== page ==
Dynasty 101


Late in the 2016 offseason I started to become very intrigued by the use of metrics and numbers in dynasty fantasy football. We constantly hear about players passing the “eye test,” but what about the “number test?” Sure, we have combine measurables, college statistics, and even some newer, complex metrics. But are all of these numbers actually relevant? Surely some must be more important than others in predicting fantasy success. This is the mystery I set out to solve.

I now knew what problem I wanted to solve, but had no idea how to get there. I spent many hours searching Google, reading articles, and watching YouTube tutorial videos on statistical analysis. The method I settled on was to conduct a binary logistic regression for each of the offensive skill positions.


I began by making a list of all players drafted (and any significant undrafted free agents) at each position over the past 10 years (15 years for QB/TE due to fewer prospects). I then compiled a list of every measurable, metric, and statistic I could think of for each player. I ended up with 20-25 different variables for each position. Each player was then given a score of “1” (successful) or “0” (unsuccessful), hence the binary nature of the regression.

I ran the regression for each position and eliminated the least statistically significant variable (using p-values). I repeated this process until I was left only with variables that were statistically significant in predicting the future success of players at the position. Thus was born the PREDictive Analysis and Testing Of Rookies, or PREDATOR Score.

Defining Success

Success is defined differently depending on the position. The details are as follows (assumed PPR scoring):

  • Quarterback – Player achieved at least one QB1 (top 12) fantasy season during his NFL career.
  • Running back – Player achieved at least one RB1 (top 12) fantasy season during his first three NFL seasons.
  • Wide receiver – Player achieved at least one WR2 (top 24) fantasy season during his first three NFL seasons.
  • Tight end – Player achieved at least one TE1 (top 12) fantasy season during his NFL career.


After conducting the binary logistic regression to completion, the statistically significant variables by position are as follows (listed from most significant to least):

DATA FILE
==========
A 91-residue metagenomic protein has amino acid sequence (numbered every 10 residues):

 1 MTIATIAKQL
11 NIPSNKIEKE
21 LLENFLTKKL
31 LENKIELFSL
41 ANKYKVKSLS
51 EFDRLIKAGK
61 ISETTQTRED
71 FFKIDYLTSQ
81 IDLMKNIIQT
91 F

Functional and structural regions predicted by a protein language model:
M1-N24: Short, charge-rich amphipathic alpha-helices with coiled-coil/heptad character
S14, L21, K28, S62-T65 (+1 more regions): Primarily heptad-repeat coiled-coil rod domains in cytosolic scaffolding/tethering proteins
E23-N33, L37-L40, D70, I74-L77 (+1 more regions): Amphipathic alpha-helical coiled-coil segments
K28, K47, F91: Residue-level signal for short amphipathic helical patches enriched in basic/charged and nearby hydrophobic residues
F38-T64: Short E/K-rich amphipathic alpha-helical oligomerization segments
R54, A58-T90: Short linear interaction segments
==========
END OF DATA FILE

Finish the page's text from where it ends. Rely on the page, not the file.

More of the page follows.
• Quarterback
    • Draft position
    • Breakout age
  • Running back
    • Height
    • Draft position
    • BMI
  • Wide receiver
    • Draft position
    • Breakout age
    • College dominator
  • Tight end
    • Draft position
    • Weight
    • Height

I was very surprised by the results. For all the commotion revolving around the NFL combine, none of the drill results were found to be statistically significant at any position. Although, I think it is safe to assume that the “draft position” variable contains a lot of relevant NFL combine information. It includes everything that NFL scouts and GMs take into account when deciding which pick to use on a player. This could include combine/pro day measurements, college production, attitude, scheme fit, etc.

Predicting Success

Each position has its own cut-off for predicting success. Prospects with a score above that number are predicted to fulfill the success requirement and those with a score below that number are not. The cut-offs for each position are as follows:

  • Quarterback – 0.420
  • Running back – 0.500
  • Wide receiver – 0.450
  • Tight end – 0.430


The accuracy of the model at each position is as follows:

  • Quarterback – 77.3%
  • Running back – 76.6%
  • Wide receiver – 76.1%
  • Tight end – 75.7%

Using the Model

While I believe that these regression models provide valuable insight into the prospects at each position, they should not be used as the sole method of player evaluation. I use the PREDATOR score as a tiebreaker when evaluating prospects. If I have two players in the same tier, the PREDATOR score is a great way to separate them and give preference to the prospect who wins the statistical analysis component.

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